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Intel divided on whether mobile processors can make the grade in servers

Intel’s data center chief has slammed the trend to put low powered processors into large servers, claiming that ARM-based chips, and even the firm’s o

By PETER WHITE

Published: 3 March, 2011

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Intel’s data center chief has slammed the trend to put low powered processors into large servers, claiming that ARM-based chips, and even the firm’s own Atom, will remain in a niche in this sector, at best. The comments came as several firms, from Marvell to start-up Calxeda, look to leverage the ARM architecture to reduce power consumption in cloud servers, and as another start-up, SeaMicro, does the same with Atom. The development shows how the traditional dividing lines are blurring in processors, with the ARM platforms expanding into new sectors such as set-top boxes, while their own cellphone stronghold comes under attack from Atom and even MIPS.

Speaking at last week’s Morgan Stanley technology and telecoms conference, Kirk Skaugen, general manager of Intel’s data center unit, said: “We’ve been out talking about Atom and servers for several years to our customers under NDA. And candidly, there hasn’t been a lot of interest in that architecture in a broad sense. I could see if you go out four to five years maybe 10% of the total market, give or take a couple percent, could be interested in such an architecture.”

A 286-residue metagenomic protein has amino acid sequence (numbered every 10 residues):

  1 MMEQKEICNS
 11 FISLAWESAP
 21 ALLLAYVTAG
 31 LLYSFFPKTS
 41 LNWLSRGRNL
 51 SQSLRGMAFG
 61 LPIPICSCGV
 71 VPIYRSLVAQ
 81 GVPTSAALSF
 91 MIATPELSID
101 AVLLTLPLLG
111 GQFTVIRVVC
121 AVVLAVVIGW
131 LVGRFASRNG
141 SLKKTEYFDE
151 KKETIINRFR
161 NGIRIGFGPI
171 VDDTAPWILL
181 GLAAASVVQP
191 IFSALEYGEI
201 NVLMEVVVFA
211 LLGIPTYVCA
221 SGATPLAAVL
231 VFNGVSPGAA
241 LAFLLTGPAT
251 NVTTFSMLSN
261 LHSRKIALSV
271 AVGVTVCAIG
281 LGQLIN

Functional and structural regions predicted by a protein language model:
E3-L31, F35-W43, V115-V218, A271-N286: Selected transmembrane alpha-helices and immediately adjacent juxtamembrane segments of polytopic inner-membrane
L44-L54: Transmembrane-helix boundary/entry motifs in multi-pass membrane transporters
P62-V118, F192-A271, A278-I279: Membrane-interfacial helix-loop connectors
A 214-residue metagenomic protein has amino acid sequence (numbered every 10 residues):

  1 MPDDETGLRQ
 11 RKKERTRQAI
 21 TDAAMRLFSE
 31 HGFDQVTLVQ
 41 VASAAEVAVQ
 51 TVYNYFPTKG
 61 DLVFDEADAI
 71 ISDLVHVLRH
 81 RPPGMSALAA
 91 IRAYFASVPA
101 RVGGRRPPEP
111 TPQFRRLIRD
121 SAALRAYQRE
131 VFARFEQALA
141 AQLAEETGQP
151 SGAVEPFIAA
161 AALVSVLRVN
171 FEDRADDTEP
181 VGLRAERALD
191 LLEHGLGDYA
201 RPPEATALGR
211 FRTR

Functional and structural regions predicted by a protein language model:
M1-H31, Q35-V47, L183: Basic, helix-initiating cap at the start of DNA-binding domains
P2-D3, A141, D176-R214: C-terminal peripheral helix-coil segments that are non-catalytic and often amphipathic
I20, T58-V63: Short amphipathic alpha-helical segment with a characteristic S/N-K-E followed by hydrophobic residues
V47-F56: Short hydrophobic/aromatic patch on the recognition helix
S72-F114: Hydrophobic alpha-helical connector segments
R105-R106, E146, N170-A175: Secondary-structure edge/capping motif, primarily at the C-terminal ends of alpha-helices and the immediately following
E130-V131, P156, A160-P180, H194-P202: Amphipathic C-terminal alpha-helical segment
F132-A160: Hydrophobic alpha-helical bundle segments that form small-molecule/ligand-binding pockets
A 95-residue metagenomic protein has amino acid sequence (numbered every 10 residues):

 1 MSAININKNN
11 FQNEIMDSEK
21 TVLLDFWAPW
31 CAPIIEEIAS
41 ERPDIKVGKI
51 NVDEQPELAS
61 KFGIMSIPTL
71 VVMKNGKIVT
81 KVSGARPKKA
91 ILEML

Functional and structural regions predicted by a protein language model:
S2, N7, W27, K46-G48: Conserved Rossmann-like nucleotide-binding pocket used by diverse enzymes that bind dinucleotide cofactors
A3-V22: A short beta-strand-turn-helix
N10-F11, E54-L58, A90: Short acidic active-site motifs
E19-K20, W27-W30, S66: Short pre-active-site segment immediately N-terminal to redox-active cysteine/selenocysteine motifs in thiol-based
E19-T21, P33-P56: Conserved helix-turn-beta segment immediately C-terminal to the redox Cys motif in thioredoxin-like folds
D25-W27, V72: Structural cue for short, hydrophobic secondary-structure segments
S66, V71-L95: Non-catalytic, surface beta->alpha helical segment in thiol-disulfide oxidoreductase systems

ARM CEO Warren East, in his own recent presentations, has been increasingly bullish about his architecture being ready for the high end server market. But Skaugen argues there is a long way to go, and it’s not all about performance. He said: “Now what’s the challenge that ARM has in that same form factor? Well, it has an instruction set issue. So if you’re going to do hosting what application do you host? We did application porting with Itanium, it took us about 10 years. Hundreds and hundreds of millions of dollars to port about 14,000 applications.” He added that current ARM models are 32-bit processors, while Microsoft supports 64-bit operating systems. “Everything we do in servers for real servers will be 64-bit,” he concluded.

Such cold water has not stopped SeaMicro gaining high publicity for its promise of an Atom-based server priced at $148,000. It does this by putting 256 dual-core Atoms in one box, claiming about 25% of the power consumption of a traditional rack of machines.

And whatever the data center division of Intel may say, the Atom arm has its eye firmly on the server, and on keeping ARM out. This is a rare occasion where Intel has modified a chip specifically for a start-up. One of the weaknesses of the original design – as with ARM-based alternatives – was the 32-bit nature of Atom when most server software is written for 64-bit machines. So, according to GigaOM, SeaMicro executives went to Intel last summer and the two firms came up with a dual-core Atom that can deliver 64-bit processing and also doubles the memory to 4Gbytes. The dual-core design means SeaMicro can support 512 cores with half the number of actual chips, reducing motherboard space and power consumption (the latter by 15%).

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